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The big spending bill that Congress passed last week before adjourning for the holidays contains a provision that's proving to be troublesome. It tightens the so-called visa waiver program that allows residents of 38 countries to travel to the U.S. without a visa. The aim of the tightening is to prevent terrorists from entering the country. But critics say it's also going to keep families apart, and it's already causing some diplomatic difficulties. NPRâs Brian Naylor reports.
BRIAN NAYLOR, BYLINE: Mina Bagherzadeh was hoping sheâd see her sister this summer, maybe even her elderly mother. Bagherzadeh is a 47-year-old Iranian-American who lives here in Washington, D.C. Her mother and sister live in Germany, where the family fled after the 1979 revolution in Iran. Each summer, the family members take turns visiting each other, and this summer Mina says it was their turn to come here. But now, it would be a little more complicated.
MINA BAGHERZADEH: They will now need to go visit a U.S. consulate, file the application, pay the fee, do an interview and wait and hope that they will be given a visa to come and visit us.
NAYLOR: That's because Minaâs sister and mother are dual nationals, citizens of Germany and Iran and so no longer qualify for the visa waiver program. It will cost her sister and mother $160 to apply for the visa they didnât need the last time they visited. Now, this may seem like a minor irritation, a bit of travel hassle. But for Mina Bagherzadeh, it's more than that. She says she's taught her two young daughters how lucky they are to have been born in the U.S. and about the country's values. But now she feels that as an Iranian-American, she and her family are being singled out.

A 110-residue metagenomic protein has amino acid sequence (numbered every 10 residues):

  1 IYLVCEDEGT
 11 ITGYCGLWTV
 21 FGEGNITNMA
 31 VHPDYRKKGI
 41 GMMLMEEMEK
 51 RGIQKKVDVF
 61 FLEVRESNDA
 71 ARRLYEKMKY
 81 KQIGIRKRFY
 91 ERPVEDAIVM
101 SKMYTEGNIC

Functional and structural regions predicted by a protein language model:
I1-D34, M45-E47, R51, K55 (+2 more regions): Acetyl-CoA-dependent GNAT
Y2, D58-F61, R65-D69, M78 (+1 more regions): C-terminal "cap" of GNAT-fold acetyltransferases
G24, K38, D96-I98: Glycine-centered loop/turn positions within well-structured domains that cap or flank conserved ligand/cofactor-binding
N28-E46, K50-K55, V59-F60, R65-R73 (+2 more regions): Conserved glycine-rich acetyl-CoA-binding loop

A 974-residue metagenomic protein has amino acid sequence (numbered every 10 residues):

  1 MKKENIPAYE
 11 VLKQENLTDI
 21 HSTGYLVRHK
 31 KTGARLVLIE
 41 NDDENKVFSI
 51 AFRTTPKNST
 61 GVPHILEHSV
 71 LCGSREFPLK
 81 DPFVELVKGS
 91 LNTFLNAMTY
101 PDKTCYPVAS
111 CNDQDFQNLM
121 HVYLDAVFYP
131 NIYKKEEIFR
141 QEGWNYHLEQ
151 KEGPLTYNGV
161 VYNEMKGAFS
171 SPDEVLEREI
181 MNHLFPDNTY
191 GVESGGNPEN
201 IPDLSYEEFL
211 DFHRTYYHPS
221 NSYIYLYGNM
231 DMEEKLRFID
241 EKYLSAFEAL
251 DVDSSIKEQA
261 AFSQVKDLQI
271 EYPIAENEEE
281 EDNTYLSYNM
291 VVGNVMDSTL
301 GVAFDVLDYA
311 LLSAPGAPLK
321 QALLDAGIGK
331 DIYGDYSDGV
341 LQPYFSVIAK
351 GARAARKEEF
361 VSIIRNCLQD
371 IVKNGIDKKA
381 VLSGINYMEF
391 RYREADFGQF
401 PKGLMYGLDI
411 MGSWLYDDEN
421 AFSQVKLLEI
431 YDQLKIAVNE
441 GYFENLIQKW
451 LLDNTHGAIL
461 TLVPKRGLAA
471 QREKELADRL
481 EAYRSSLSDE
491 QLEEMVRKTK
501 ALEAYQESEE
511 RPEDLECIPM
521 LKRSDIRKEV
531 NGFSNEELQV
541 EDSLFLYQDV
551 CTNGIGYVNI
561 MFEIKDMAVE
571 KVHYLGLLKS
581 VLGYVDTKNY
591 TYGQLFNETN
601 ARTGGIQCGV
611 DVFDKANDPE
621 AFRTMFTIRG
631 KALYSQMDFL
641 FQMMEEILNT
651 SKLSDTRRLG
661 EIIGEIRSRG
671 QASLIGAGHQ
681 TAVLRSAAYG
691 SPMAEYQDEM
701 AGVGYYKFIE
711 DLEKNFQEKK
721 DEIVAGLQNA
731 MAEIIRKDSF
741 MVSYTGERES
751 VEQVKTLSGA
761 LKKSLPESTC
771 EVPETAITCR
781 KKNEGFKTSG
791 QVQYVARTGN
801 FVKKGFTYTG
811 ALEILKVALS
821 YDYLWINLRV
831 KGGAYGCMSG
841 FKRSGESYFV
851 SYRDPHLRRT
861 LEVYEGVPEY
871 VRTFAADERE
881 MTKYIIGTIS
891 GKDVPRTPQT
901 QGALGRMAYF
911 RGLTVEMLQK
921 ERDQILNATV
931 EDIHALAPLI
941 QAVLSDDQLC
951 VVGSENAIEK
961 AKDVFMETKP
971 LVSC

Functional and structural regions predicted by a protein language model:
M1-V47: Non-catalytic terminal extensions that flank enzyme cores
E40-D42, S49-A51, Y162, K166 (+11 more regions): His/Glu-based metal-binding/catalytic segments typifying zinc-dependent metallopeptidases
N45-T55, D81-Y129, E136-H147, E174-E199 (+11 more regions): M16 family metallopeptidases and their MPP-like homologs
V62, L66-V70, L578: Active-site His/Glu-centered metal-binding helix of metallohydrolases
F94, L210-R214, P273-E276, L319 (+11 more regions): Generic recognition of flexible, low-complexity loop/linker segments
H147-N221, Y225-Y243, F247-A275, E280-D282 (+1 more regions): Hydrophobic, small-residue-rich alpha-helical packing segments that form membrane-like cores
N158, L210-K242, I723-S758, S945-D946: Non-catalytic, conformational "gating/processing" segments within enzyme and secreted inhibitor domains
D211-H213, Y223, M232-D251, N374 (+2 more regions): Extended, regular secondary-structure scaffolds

BAGHERZADEH: I feel a sense of being different than my American peers. And I don't think that's right, and thatâs not what this country is built on. And I fear that my daughters are going to feel that as well.
NAYLOR: This is not just an issue for Iranian-Americans, says Joanne Lin of the American Civil Liberties Union. Dual nationals from Iraq, Sudan and Syria are affected as well.
JOANNE LIN: This is patent discrimination by nationality and parentage. Itâs wrong; it's un-American. In this country, people are not judged by their nationality or the citizenship of their parents.
NAYLOR: Lin wants Congress to take another look at the law that she says was passed as a knee-jerk reaction to the attacks in Paris and San Bernardino. For one thing, she says the European Union may want to retaliate with its own changes, making it more difficult for Americans to travel without a visa to EU countries.
LIN: Because the program is based on reciprocity, the real question becomes, how are the European governments coming to respond to this new law and will their response have any impact on U.S. citizens traveling abroad to Europe?
NAYLOR: And there is another issue with the new requirement. The government of Iran is objecting, saying the provision will limit travel and interfere with the resumption of economic ties between Iran and the West - ties that are allowed if Iran complies with the recently-signed nuclear agreement. Secretary of State John Kerry sent a letter to his Iranian counterpart, saying in essence not to worry, that the provision can be waived. That, in turn, has outraged Republican members of Congress and other critics of the accord. Mark Dubowitz is director of the Foundation for Defense of Democracies.
MARK DUBOWITZ: I think Iran is certainly in no position to be complaining. Itâs in flagrant violations of U.N. Security Council resolutions, itâs holding American hostages and itâs fanning the flames of sectarian warfare in the Middle East that is certainly proving to be a massive recruitment boom for ISIS. So this is exactly the wrong time to be giving Tehran any more unilateral benefits.
NAYLOR: The Department of Homeland Security has yet to outline how the new law will be implemented. And republicans in Congress are vowing to call in Secretary of State Kerry to explain his assertion that the provision can be waived. Brian Naylor, NPR News, Washington.
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